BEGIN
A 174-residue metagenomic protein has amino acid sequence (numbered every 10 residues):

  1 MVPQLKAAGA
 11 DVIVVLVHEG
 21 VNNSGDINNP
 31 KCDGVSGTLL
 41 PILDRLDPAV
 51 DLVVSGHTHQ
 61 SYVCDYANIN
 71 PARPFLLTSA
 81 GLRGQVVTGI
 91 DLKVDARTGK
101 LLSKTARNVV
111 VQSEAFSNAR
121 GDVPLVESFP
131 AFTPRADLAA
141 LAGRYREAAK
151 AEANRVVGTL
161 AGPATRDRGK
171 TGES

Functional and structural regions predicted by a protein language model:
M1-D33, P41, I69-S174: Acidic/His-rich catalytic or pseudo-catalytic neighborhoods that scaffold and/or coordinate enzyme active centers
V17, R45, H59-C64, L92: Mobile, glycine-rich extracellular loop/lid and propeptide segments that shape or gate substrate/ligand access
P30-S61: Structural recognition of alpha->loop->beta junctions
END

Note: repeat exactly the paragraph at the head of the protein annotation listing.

A 174-residue metagenomic protein has amino acid sequence (numbered every 10 residues):